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Rachel Springall

Finance Expert & Press Officer
Published: 22/09/2022
Bank Of England

The Bank of England's (BoE) Monetary Policy Committee voted to increase the base rate by 50 basis points today, pushing this figure to 2.25% and its highest level in almost 14 years.

The last time the base rate exceeded this figure was in November 2008, when it sat at 3.00%. It was promptly lowered by one percentage point the following month.

The decision comes after the BoE expects inflation to rise further next month. Currently annual inflation is 9.9%, meaning a typical basket of goods and services is 9.9% more expensive than one year prior.

In addition, Liz Truss was announced as the new Prime Minister this month after campaigning for tax cuts in the build-up to her election.

The Monetary Policy Committee voted by a majority of five to four to raise the rate to 2.25%. Of the minority, three voted to increase the rate by 75 basis points while one member voted to increase the rate by 25 basis points. 

The decision comes at a time when the US Federal Reserve made a third successive 75 basis point hike yesterday.

“We have got to get inflation behind us," said Jerome Powell, Federal Reserve Chairman.

"I wish there was a painless way to do that. There isn't."

Two weeks prior the European Central Bank (ECB) also voted to raise interest rates across the Eurozone by 75 basis points.

What does this mean for your savings?

The variable rate savings market has experienced a positive period of rejuvenation since the start of the year. But this is largely due to competition in the top rate tables, whereas the back-to-back Bank of England rate rises have yet to be fully embraced by some of the biggest high street banks.

Savers hoping to be rewarded for their loyalty will be disappointed that not one of the biggest high street banks has so far passed on all six base rate rises to easy access accounts since December 2021*, which equate to 1.65%. In fact, some have passed on just 0.09%.

As we have seen in the past, there is no guarantee that savers will benefit from a rate rise, but they will note a movement in the top rate tables which are dominated by challenger banks and building societies.

Considering the more unfamiliar brands is incredibly important, and there is little reason to overlook them if they have the same protections in place as a well-known brand. Amid a cost of living crisis, making regular monthly savings may not be a priority for some, but it’s important consumers have enough money to fall back on to cover any emergencies.

What does it mean for your mortgages?

The mortgage market has seen relentless rate rises this year, and borrowers coming off a fixed mortgage will find the cost to secure a new deal is much higher than they were perhaps anticipating.

This could not come at a worse time amid a cost of living crisis when household budgets are stretched. However, failing to fix and falling onto a standard variable rate (SVR) is unwise, as the average rate has risen to its highest level in over a decade.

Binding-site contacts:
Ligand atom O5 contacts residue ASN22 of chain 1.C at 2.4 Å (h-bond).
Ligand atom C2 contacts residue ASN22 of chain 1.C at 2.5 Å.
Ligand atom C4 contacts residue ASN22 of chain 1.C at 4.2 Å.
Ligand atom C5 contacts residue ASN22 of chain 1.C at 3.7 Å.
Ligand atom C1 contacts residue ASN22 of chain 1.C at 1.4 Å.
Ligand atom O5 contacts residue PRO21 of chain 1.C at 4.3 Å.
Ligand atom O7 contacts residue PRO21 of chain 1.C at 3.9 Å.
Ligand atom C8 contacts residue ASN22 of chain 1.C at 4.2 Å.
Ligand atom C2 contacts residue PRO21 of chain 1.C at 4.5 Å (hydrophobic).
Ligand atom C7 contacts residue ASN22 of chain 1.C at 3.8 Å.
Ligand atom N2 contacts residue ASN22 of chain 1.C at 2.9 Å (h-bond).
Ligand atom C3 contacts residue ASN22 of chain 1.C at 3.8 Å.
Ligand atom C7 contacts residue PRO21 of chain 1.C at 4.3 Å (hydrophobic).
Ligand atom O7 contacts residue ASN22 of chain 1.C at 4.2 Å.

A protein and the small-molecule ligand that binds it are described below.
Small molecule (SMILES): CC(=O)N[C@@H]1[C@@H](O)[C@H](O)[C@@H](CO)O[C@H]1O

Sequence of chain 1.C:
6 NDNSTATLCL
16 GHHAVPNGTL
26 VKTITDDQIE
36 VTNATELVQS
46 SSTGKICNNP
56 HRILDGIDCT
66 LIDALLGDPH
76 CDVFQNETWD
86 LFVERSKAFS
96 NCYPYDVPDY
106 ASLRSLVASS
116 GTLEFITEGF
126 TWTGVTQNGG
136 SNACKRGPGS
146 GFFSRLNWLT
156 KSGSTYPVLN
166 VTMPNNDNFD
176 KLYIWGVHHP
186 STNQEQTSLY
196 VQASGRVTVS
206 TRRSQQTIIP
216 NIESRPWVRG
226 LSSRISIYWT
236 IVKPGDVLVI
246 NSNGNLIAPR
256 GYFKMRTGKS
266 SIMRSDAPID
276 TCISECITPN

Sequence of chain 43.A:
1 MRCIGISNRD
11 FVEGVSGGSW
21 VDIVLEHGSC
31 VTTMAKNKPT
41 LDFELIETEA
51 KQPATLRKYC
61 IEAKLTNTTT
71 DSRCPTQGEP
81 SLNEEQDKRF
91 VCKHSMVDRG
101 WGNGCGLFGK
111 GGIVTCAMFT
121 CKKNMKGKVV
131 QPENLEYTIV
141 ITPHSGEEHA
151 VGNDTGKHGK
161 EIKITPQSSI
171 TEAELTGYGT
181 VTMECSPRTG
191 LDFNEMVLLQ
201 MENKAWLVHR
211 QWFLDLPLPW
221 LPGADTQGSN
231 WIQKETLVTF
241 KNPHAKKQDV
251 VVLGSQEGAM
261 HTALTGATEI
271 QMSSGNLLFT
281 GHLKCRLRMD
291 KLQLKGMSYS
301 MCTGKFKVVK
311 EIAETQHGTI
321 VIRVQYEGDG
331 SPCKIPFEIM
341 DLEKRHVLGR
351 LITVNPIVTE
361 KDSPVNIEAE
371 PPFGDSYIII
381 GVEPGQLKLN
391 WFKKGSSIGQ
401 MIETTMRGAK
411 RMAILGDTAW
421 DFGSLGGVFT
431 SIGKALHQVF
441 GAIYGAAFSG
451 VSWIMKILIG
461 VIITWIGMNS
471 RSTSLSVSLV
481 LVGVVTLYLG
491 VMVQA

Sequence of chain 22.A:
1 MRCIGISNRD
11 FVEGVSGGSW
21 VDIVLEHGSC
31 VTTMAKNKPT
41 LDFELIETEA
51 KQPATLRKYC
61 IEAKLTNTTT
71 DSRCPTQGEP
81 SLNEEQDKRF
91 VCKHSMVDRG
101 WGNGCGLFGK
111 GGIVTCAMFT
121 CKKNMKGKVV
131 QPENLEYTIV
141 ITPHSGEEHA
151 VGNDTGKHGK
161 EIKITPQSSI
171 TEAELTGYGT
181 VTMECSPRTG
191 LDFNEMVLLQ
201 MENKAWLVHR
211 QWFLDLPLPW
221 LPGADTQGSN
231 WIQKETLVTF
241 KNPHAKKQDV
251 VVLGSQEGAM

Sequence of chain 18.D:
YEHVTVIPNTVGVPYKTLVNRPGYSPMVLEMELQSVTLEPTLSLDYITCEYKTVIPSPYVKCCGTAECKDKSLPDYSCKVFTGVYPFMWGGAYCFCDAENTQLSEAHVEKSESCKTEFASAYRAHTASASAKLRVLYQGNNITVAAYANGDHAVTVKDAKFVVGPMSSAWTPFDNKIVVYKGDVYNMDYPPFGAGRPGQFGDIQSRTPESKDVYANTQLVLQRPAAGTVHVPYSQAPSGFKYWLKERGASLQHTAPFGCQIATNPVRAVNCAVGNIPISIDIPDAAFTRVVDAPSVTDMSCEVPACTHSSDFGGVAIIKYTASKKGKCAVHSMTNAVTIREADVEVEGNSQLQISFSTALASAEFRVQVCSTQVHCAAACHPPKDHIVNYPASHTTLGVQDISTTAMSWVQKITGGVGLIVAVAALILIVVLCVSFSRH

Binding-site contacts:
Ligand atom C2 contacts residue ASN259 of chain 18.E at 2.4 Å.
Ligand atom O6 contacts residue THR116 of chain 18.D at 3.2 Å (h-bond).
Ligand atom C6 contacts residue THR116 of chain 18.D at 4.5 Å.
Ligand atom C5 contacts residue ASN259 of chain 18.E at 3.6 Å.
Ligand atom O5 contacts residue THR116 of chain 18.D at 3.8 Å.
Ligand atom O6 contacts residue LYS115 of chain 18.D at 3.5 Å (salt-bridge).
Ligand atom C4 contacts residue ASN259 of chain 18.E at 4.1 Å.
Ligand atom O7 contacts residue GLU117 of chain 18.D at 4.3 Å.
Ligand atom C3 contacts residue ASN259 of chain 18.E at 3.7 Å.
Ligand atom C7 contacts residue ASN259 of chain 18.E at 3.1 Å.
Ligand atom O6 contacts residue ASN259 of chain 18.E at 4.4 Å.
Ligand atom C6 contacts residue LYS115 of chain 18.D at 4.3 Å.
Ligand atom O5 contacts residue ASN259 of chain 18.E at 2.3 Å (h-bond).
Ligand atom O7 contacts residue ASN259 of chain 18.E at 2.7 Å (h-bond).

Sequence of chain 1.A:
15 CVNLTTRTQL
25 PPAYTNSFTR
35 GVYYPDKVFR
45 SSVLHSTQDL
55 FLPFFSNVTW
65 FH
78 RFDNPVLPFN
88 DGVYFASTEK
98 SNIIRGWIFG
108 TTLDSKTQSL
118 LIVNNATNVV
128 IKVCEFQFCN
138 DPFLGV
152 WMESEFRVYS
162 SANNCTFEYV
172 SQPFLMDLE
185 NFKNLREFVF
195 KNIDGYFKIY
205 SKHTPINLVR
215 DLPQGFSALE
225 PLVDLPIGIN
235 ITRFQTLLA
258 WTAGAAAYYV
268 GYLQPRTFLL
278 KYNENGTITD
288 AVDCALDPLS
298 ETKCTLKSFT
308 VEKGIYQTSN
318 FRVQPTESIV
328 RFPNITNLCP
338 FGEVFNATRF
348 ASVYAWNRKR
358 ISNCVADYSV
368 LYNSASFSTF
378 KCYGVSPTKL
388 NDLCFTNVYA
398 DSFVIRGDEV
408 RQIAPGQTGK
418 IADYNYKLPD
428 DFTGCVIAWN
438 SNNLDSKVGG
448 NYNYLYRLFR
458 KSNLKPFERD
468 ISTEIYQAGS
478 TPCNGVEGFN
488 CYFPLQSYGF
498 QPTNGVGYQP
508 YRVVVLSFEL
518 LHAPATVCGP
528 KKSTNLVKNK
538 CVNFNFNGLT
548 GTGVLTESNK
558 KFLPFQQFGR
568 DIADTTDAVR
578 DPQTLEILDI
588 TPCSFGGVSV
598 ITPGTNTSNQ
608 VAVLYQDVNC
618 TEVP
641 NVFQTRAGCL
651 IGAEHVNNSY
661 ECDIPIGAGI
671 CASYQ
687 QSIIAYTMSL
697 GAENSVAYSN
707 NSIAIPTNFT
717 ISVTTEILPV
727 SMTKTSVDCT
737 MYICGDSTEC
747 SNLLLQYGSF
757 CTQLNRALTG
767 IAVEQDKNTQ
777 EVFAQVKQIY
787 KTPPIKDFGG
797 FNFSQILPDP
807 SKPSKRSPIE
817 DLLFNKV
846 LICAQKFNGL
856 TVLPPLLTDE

Fixing for the longer-term may then be desirable, but it is unknown if interest rates will settle, and borrowers find themselves locked into a higher rate compared to new deals surfacing. Choosing the right deal is crucial and seeking advice to navigate the mortgage maze is wise.

Remortgage customers may find they have more equity in their home due to rising house prices since the start of this year, but first-time buyers may now be facing a difficult time to afford the deposit required to secure a deal.

That said, lenders are still offering an abundance of deals both for borrowers with a 5% or 10% deposit, some of which have no upfront fees and include cost-saving incentive packages. It’s imperative these borrowers compare the overall true cost of a deal and attempt to save on the upfront cost if they have used up most of their savings on a deposit.

Borrowers sitting on an SVR who want to protect themselves from a rise in mortgage repayments could save thousands by switching to a fixed deal. The difference between the average two-year fixed mortgage rate and SVR stands at 1.16%, and the cost savings to switch from 5.40% to 4.24% is a difference of approximately £3,213 over two years**.


*Brands considered as the biggest high street banks include Barclays Bank, HSBC, Halifax, Lloyds Bank, NatWest/RBS and Santander. Barclays Bank (Everyday Saver pays 0.15% at £10k gross, up from 0.01%), Halifax (Everyday Saver - pays 0.45% at £10k gross, up from 0.01%), HSBC (Online Bonus Saver - pays 1.39% at £10k gross when no withdrawals made, up from 0.05% and Flexible Saver - pays 0.40%, up from 0.01% at £10k gross), Lloyds Bank (Easy Saver – pays 0.40% at £10k gross, up from 0.01%), NatWest/RBS (Instant Saver - pays 0.40% at £10k gross, up from 0.01%), Santander (Everyday Saver - pays 0.10% at £10k gross, up from 0.01%).

**Average standard variable rate (SVR) is currently 5.40%. Calculations based on a £200,000 mortgage over a 25-year term on a repayment basis.


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